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Why SIP Will Win

By Rick Gross


By now most of us in the telecommunications industry have heard all about the virtues of SIP from a wide variety of sources. The buzz has been going on for a number of years and has now reached a point that the discussion has evolved from a futuristic view reminiscent of science fiction to business-level applications that are being used in a variety of business applications today. SIP support is finding its way into communications servers (IP PBXs), IP client devices, gateways, applications, and firewalls. In fact, you might be using SIP every day and not even realize it. So, how will SIP (define - news -alerts) impact converged enterprises and how is its adoption likely to change the telecommunications landscape.

If you look back at early Enterprise IP Telephony reports before 2000, they claimed that we would all have thrown out our PBX systems and replaced them with IP PBXs by now. But that process has occurred at about half the rate that was initially expected. Why is that? At least partially to blame was the H.323 standard (really a recommendation) that these systems were built on because it was defined broadly, such that virtually all vendors products met the standard. Unfortunately, H.323 was not defined narrowly enough to ensure interoperability. As several more versions of H.323 came out over time to address the issues, the Internet generation grew hungrier for their Internet and wanted more than traditional telephony over IP, they wanted SIP. The Session Initiation Protocol developed by the IETF (Internet Engineering Task Force the folks who brought us Internet standards) was built on Internet standards like HTTP (Hyper Text Transfer Protocol commonly used for Internet Web pages) and SMTP (Simple Mail Transfer Protocol for Internet messaging) so, right away it was compatible with the Internet and supported a number of forms of communication such as voice, video, text, and chat.

While the H.323 systems added mobility and the ability to distribute IP Telephony systems across a LAN, MAN, and WAN, they basically delivered a similar feature set to traditional systems. SIP is bringing a whole new load of very compelling features such as instant messaging, single click video conferencing, chat rooms, Presence (the ability to share real-time status information between group members), collaboration, as well as an intelligent single number follow-me solution based on the device the user is logged in to just to name a few. And features will continue to evolve quite quickly and easily since the end devices will have the intelligence. In other words, the network in the middle doesnt have to do much more than provide reliable connectivity. Relatively dumb and relatively smart endpoints will communicate by negotiating for the lowest common denominator of simple services. Or at the other end of the spectrum, groups of smart endpoints can have multiple streams of video, images, multi-channel music, audio, text, chat with full security between individuals or large groups.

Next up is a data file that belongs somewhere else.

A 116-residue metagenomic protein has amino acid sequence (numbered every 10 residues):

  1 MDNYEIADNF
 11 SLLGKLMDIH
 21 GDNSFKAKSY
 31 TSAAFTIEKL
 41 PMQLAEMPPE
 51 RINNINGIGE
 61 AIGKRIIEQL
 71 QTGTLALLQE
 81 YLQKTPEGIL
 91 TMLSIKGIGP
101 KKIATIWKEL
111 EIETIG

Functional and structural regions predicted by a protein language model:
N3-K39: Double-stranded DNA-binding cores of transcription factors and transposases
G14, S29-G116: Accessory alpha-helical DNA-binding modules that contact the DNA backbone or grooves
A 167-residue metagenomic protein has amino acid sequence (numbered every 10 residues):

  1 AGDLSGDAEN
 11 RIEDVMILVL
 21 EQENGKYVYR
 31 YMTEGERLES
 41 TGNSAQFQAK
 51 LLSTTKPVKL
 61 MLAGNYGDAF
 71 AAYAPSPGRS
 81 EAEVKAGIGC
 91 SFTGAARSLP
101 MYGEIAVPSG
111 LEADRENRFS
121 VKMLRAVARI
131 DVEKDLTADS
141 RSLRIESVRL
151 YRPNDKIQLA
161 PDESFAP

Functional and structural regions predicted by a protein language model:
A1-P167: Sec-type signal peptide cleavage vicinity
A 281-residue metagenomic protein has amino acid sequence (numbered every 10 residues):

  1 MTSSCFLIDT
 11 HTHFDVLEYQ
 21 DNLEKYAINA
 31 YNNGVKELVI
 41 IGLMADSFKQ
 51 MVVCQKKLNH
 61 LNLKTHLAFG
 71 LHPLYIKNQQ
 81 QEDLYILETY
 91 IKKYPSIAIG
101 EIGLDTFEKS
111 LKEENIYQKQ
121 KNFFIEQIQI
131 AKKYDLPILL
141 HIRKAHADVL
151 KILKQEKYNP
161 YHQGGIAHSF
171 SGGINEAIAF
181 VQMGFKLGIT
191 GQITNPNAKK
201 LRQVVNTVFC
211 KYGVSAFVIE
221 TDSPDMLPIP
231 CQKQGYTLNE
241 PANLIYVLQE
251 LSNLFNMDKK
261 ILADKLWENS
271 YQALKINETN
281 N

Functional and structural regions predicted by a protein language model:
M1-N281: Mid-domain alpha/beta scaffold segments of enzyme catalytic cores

Regarding cost savings, part of the benefit has been in being past the learning curve and having true factual cost data to work with. Where costs were often higher than expected initially, prices per port for IP phones (dont buy one that cant support SIP) have dropped and quality has risen as with anything that can be mass produced. With the advent of low-cost standard USB headsets and Web cams to take advantage of SIP applications it is inexpensive, easy to use, and people love it. Consider how expensive and complicated ISDN video used to be. Now a person with a SIP client can make a voice call, a video call, or both in a matter of seconds over their IP network without any special configuring or multiple networks to support. In fact, if that user wants to add participants and have a multipoint videoconference they simply invite others by selecting them with their mouse.

The ubiquitous Internet in combination with VPN and SSL security allows SIP-equipped mobile workers to work from virtually any hotel, airport, or home offices wired or wireless connection. Productivity levels increase as they take all of their communications capabilities with them wherever they go.

And finally, SIP applications run on standard server platforms and are written in commonly used computer languages. Vendors have interoperability labs where the latest SIP applications and client devices can be tested and certified in many ways due to the Internet climate in which SIP was created.

Will SIP become a success? In fact, theres a pretty good chance you used it today when you sent your boss an instant message to approve your travel voucher and then got one from your kid asking if a friend can come for dinner. If there is any pattern to successful technologies, SIP will be in every communication device you use in the next five years. IT

Rick Gross is with Nortel Multimedia Communications Solutions Marketing. For more information, please visit the company online at (news -alerts). For more information regarding the Enterprise Communications Association, please visit (news -alerts).

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